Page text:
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Netflix is helping break the subtitle barrier for American audiences

Back in January of 2020, the movie “Parasite” made history at the 77th Golden Globe awards. It became the first-ever Korean movie to be named best foreign-language film. 

Bong Joon-ho, the director of “Parasite”, gave his acceptance speech in Korean. In his speech, he tells the audience “Once you get over that 1-inch barrier of subtitles, you will be introduced to so many more amazing films.” 

“Parasite” would go on to win many more awards including the highest award at The Academy Awards, Best Picture. This win made it the first non-English film to win Best Picture in Academy Award history. 

Since “Parasite’s” success, American audiences have proved Bong Joon-ho right. More streaming platforms are releasing non-English films and shows.

Netflix’s newest hit show “Squid Game” is a perfect example of the popularity of foreign films and shows. “Squid Game” is a South Korean survival K-drama created and directed by Hwang Dong-hyuk.  If you haven’t caved and watched it yet the premise of the show is simple. A large group of adults in financial despair joins in a competition to win a cash prize. They have to survive all 6 rounds with challenges based on children’s games, if you lose you get eliminated. Whoever survives every game and is the last one standing wins the cash prize. 

Although it’s a simple story plot, the response to the show was explosive. According to Netflix’s Twitter account, the show broke Netflix’s record for the biggest series launch by reaching more than 111 million viewers. From its release date up until the third week of October, Squid Game was number 1 in Netflix’s top 10 list.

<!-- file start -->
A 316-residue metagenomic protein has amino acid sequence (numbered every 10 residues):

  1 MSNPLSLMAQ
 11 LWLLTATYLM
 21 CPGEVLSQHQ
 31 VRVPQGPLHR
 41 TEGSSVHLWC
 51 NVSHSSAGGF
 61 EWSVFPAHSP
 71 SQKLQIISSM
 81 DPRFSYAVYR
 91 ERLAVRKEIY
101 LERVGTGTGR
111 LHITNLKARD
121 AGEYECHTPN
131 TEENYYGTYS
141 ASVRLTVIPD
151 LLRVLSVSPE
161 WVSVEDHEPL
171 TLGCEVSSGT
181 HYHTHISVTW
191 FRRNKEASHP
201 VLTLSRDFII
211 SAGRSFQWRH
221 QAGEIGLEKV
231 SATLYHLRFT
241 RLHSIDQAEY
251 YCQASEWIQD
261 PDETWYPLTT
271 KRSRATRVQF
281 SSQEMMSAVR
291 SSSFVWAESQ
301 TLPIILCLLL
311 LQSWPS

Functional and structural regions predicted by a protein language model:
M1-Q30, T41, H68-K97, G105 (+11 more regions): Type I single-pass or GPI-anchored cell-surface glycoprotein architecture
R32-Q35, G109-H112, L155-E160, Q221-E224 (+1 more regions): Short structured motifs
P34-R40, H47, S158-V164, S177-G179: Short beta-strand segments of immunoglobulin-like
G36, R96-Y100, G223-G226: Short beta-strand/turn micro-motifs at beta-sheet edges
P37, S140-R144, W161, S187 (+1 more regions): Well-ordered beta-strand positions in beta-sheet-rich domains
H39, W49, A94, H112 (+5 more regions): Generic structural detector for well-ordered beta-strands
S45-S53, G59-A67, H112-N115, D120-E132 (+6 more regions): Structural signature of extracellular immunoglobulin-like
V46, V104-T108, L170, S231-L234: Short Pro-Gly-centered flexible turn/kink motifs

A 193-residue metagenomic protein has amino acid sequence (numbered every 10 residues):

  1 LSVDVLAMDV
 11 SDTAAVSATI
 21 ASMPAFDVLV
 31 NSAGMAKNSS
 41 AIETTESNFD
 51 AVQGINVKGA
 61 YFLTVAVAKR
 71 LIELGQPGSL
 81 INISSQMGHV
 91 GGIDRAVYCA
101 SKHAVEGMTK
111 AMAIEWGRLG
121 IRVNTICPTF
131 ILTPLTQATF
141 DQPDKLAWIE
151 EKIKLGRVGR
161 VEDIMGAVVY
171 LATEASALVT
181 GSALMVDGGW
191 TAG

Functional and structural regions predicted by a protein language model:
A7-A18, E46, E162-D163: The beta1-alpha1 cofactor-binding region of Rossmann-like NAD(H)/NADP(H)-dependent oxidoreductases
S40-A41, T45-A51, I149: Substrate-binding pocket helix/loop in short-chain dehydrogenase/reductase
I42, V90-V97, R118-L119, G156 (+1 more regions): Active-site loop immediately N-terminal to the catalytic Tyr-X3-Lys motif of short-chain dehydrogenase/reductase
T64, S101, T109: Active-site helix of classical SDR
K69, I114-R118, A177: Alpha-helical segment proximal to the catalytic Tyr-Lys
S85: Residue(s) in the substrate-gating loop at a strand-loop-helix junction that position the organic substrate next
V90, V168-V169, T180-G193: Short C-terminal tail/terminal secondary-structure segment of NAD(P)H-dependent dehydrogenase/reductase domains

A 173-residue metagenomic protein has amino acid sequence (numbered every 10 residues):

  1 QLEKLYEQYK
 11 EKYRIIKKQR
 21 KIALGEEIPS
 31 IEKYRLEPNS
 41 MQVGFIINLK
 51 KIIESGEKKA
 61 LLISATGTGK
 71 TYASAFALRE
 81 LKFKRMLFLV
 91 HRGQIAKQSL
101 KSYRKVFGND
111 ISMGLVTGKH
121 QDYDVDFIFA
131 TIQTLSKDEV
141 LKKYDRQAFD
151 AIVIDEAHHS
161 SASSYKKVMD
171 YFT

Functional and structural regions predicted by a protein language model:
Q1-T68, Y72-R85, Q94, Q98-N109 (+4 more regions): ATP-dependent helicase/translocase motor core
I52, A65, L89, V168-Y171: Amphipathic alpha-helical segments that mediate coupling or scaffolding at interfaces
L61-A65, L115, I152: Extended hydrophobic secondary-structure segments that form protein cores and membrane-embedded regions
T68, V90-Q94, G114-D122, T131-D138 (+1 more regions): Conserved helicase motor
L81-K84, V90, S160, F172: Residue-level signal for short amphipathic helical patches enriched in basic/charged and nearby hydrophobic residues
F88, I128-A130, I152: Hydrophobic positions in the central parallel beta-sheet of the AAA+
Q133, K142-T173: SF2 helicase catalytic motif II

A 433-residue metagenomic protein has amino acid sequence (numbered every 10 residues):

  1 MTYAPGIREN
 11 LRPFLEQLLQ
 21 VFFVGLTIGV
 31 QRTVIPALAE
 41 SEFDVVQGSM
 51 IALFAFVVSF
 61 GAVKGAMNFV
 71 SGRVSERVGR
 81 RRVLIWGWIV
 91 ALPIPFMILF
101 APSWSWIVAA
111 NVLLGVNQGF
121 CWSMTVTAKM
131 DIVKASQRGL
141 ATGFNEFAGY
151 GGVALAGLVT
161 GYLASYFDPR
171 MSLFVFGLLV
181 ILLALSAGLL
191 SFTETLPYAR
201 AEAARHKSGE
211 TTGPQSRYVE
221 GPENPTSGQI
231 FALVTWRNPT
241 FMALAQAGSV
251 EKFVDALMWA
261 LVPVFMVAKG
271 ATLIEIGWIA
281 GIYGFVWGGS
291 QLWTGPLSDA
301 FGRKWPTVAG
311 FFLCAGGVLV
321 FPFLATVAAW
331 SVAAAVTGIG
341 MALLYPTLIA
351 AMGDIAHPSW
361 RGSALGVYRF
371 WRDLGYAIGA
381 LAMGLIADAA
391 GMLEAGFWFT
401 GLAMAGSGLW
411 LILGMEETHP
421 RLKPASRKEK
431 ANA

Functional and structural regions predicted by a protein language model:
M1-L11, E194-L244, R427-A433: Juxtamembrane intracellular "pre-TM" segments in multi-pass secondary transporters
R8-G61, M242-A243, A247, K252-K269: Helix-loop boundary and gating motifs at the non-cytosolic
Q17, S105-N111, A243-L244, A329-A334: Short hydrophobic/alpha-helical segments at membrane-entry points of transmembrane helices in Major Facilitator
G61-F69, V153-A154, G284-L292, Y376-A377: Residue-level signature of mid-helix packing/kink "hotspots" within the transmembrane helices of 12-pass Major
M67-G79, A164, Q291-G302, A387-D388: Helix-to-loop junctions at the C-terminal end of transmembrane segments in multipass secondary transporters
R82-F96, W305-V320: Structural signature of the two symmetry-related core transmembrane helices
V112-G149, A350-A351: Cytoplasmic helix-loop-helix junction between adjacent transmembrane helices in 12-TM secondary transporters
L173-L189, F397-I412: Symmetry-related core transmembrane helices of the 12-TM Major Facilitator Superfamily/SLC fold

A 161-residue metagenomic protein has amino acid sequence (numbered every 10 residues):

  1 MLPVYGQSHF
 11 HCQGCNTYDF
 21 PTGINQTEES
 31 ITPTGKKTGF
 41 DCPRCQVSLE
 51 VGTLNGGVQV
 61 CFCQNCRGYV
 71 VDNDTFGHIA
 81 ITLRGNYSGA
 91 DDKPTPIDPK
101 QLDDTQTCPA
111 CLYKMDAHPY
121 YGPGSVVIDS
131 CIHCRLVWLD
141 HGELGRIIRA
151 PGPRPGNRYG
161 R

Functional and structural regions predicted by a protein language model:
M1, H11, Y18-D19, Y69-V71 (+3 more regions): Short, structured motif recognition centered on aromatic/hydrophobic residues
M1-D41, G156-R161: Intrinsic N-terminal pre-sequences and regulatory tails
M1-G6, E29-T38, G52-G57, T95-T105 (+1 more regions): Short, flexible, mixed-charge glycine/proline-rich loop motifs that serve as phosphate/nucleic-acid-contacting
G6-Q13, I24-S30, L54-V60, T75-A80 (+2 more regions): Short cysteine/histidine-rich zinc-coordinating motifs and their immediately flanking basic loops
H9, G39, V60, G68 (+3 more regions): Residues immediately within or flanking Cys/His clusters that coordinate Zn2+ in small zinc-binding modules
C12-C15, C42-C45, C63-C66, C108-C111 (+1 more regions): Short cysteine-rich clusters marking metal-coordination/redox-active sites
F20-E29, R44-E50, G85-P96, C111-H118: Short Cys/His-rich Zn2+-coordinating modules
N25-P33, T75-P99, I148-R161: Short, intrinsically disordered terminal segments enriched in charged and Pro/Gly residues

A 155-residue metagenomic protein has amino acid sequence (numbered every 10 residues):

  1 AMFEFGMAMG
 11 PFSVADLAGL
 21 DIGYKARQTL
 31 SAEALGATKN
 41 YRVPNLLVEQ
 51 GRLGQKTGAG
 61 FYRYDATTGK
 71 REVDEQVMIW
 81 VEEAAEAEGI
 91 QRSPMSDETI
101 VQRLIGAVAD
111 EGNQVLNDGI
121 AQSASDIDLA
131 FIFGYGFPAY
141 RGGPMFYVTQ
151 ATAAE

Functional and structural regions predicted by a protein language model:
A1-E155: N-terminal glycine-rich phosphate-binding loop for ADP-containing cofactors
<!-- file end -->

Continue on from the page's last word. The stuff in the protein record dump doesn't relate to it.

This should come as no surprise to viewers. Both Parasite and Squid Game are obvious, hard-hitting critiques on inequality in capitalism. This theme is something American audiences are drawn to. They can build a closer connection to the show’s overall message because they not only relate to but root for the working-class characters. 

While the show has been very successful, there have been some issues when it came to translating the Korean drama into English. Korean-American Twitter user and host of the podcast Feeling Asian Youngmi Mayer sent out a set of viral tweets explaining how the show is written well but because of the botched translation, the audience misses important points the show is trying to make. 

Even with this issue, the show still managed to successfully catch people’s attention, especially English-speaking viewers who probably don’t watch foreign media often or at all.  Viewers who enjoyed Squid Games can go back to their homepage and see shows similar to it, such as Alice in Borderland which allows them to explore a new world of non-English media. 

After all, as Bong Joon-ho said, “I think we use only one language: the cinema.”

Tell us what you think about non-English media by tagging us @HerCampusSJSU! 

Hey, my name is Joanna but I go by Joe. I’m a Journalism major at SJSU. I love music, plants, photography, and writing.
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